difference as well as within a situation of economic misery and political repression” and this inner conflict flayed the author’s sensibilities initially. But, this rampant casualness of the mothers, “and with the gentle coaching of my Alto friends, I eventually learned to ‘distance’ myself from the deaths and to pick and continue, as they did, with the strands of my life.” As she says (page 16) that the sheer “moral outrage” gripped her when she went back home among what we know as a moral society.
The incident of delivery of Lordes’ baby, the older women neighbors “more interested in bleeding the rest of the chicken for the birthing meal” and Vladimir digging a grave outside the hut for the yet to be born infant, gives a clear picture of the complicity of the Alto women in the death of infants and babies.
The stark reality is again related by the author (page 10) “Whether they worked on the plantations or in the homes of the rich, Alto women had to leave their babies (even newborns) at home unattended or watched over by siblings, sometimes barely more than babies themselves. These constraints on infant tending, imposed by the economic realities of Alto life, contributed to an exceedingly high infant and child mortality.”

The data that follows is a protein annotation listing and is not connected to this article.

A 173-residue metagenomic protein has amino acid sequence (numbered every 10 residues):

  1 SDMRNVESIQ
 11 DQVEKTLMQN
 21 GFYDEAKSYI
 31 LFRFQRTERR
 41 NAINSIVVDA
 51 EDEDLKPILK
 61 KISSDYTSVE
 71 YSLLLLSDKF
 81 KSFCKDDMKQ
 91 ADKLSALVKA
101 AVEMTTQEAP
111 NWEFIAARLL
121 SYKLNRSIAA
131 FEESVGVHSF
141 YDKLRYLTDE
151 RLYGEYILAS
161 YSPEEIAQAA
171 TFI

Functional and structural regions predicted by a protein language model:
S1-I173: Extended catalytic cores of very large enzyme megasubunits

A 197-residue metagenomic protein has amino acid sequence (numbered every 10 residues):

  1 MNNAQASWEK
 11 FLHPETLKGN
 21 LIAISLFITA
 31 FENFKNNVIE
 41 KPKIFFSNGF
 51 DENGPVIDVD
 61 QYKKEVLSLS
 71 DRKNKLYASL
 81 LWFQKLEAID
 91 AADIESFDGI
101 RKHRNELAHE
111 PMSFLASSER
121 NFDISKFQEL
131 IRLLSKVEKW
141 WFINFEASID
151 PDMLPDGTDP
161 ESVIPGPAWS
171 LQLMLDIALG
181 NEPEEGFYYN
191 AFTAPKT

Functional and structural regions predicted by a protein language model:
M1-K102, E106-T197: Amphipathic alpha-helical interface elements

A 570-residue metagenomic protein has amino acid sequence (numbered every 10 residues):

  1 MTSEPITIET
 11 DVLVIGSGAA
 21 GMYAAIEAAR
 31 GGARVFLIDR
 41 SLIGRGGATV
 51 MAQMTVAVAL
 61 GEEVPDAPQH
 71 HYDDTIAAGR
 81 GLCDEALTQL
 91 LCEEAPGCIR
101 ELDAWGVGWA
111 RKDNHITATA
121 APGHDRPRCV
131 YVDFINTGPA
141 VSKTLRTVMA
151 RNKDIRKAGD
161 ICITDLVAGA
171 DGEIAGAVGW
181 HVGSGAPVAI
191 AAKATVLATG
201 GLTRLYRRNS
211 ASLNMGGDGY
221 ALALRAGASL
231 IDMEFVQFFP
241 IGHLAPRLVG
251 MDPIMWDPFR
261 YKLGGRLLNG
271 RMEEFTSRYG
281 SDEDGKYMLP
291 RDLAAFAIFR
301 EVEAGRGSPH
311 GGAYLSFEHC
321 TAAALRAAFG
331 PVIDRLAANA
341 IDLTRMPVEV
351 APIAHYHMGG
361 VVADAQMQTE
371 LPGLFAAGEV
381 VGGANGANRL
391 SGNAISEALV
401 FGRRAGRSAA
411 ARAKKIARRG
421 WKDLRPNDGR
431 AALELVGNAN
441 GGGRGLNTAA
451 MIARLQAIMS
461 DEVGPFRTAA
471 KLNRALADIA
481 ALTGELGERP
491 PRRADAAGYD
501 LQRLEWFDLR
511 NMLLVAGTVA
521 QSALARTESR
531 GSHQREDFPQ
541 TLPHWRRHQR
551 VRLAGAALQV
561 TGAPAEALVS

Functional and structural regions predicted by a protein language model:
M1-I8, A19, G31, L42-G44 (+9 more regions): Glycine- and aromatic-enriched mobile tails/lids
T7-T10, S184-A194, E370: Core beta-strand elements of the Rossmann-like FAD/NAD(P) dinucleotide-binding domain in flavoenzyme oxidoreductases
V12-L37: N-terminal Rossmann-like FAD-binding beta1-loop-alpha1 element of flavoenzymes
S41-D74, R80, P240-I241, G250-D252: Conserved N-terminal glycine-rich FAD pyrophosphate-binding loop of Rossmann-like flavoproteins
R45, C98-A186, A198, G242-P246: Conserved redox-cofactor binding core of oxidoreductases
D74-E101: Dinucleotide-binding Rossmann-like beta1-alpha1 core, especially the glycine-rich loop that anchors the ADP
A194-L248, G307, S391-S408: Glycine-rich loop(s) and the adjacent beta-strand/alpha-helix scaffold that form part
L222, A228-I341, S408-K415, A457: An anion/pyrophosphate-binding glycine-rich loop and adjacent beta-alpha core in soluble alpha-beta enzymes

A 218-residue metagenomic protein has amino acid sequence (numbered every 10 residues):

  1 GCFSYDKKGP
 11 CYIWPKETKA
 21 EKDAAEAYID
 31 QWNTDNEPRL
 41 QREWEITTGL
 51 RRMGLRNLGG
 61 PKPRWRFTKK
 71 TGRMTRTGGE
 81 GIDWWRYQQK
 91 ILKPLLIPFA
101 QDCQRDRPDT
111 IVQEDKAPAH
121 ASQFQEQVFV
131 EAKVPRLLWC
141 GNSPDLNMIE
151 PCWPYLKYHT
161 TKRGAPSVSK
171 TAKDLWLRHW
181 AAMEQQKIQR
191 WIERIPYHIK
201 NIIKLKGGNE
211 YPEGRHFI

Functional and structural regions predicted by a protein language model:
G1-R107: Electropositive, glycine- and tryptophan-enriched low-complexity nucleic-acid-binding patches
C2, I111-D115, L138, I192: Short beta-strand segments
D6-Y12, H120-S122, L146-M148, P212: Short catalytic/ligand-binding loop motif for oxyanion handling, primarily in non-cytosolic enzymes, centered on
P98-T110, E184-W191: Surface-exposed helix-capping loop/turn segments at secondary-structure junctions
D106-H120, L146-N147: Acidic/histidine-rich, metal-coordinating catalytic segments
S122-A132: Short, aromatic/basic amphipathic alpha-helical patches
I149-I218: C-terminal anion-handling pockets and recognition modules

In the make-shift crèche that the author helped develop, the infants were tended to and fed with a pap-like milky gruel made from Food for Peace donated powdered skimmed which were “fortified as best as we could with vitamin A drops.” Sick infants were given mingaus “made from fresh goat’s milk donated by Alto women.” The older babies and toddlers could feed on a “stew” made of donated carrots, onions, potatoes and squash added to Food for Peace bulgar. Sometimes this was made more relishing with scraps of beef and entrails donated by the local butchers. Alto babies “thrived” in the crèche (page 12). Compare this to earlier scenes depicted in (page10) “Smoky, fly-infested huts, hungry toddlers,